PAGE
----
Am Fam Physician. 2007 Jun 15;75(12):1868.
Background: Hip fractures are increasingly common and are associated with long-term sequelae, including inability to walk independently and long-term institutionalization. They are also costly from a public health or an individual perspective. The use of hip protectors might help prevent fractures by cushioning falls. Multiple factors, such as discomfort and cost, prevent patients from wearing hip protectors for sufficient periods during the day or for a sufficient number of days. Honkanen and colleagues estimated the cost-effectiveness of hip protectors in an older, community-dwelling population, using a computer simulation model.
The Study: The cost-effectiveness model had previously been applied to a nursing home population. In this study, the model was expanded to community-dwelling residents 65 years or older without prior hip fracture. The model computed probabilities for transition to a nursing home and was weighted for cohorts of different starting ages. In determining the effectiveness of hip fractures, the model also took into account efficacy (relating to the correct wearing of the hip protectors) and adherence (relating to the percentage of hours the protector is worn daily). The calculations were based on an estimated 84 percent reduction in hip fractures with hip protectors, as found in studies comparing the number of hip fractures sustained while wearing hip protectors with those occurring when hip protectors were not worn. However, because hip protectors often are not used optimally, the authors adjusted this effectiveness to a 48 percent reduction in fractures. Cost estimates were based on third-party costs to Medicare and New York State Medicaid, and hip protector costs. The analysis also included adjustments for quality-adjusted life-years (QALYs) to help predict the effect on life quality of fractures, as well as of embarrassment or discomfort associated with wearing hip protectors.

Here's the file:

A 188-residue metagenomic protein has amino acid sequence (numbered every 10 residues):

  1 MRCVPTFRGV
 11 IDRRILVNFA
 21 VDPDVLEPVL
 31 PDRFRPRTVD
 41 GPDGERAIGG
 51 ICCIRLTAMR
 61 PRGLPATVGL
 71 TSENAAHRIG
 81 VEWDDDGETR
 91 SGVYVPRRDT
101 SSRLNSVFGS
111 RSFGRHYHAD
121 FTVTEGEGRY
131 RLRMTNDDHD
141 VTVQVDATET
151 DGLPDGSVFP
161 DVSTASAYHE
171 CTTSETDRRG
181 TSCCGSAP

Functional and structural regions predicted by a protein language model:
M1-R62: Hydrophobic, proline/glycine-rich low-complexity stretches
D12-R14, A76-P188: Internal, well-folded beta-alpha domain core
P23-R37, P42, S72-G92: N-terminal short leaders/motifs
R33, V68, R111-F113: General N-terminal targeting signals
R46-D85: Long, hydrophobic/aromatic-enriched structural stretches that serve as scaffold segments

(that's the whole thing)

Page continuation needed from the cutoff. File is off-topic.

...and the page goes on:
Results: Hip protector use increased life expectancy and prevented fractures in all cohorts. In the younger cohorts, hip protector use resulted in higher costs and lower QALYs. With an estimated hip fracture rate of 46 percent or higher, hip protectors were cost saving and QALY saving in women when usage began at age 80 and in men when usage began at age 85. After modifications in fracture rate estimates and QALY reductions, hip protector use remained cost-effective in women beginning at age 75 but not in men when initiated at ages younger than 85.
Conclusion: Unlike previous studies, this computer model takes into account multiple factors likely to occur over a long period to predict the cost-effectiveness of hip protector use. The authors found that the benefits of using hip protectors increased with age because of a corresponding increase in fracture risk and poorer outcomes after hip fracture. The greatest cost and QALY savings would occur if hip protector use was initiated in women 75 years or older and in men 85 years or older.
Honkanen LA, et al. Can hip protector use cost-effectively prevent fractures in community-dwelling geriatric populations? J Am Geriatr Soc. November 2006;54:1658–65.
Copyright © 2007 by the American Academy of Family Physicians.
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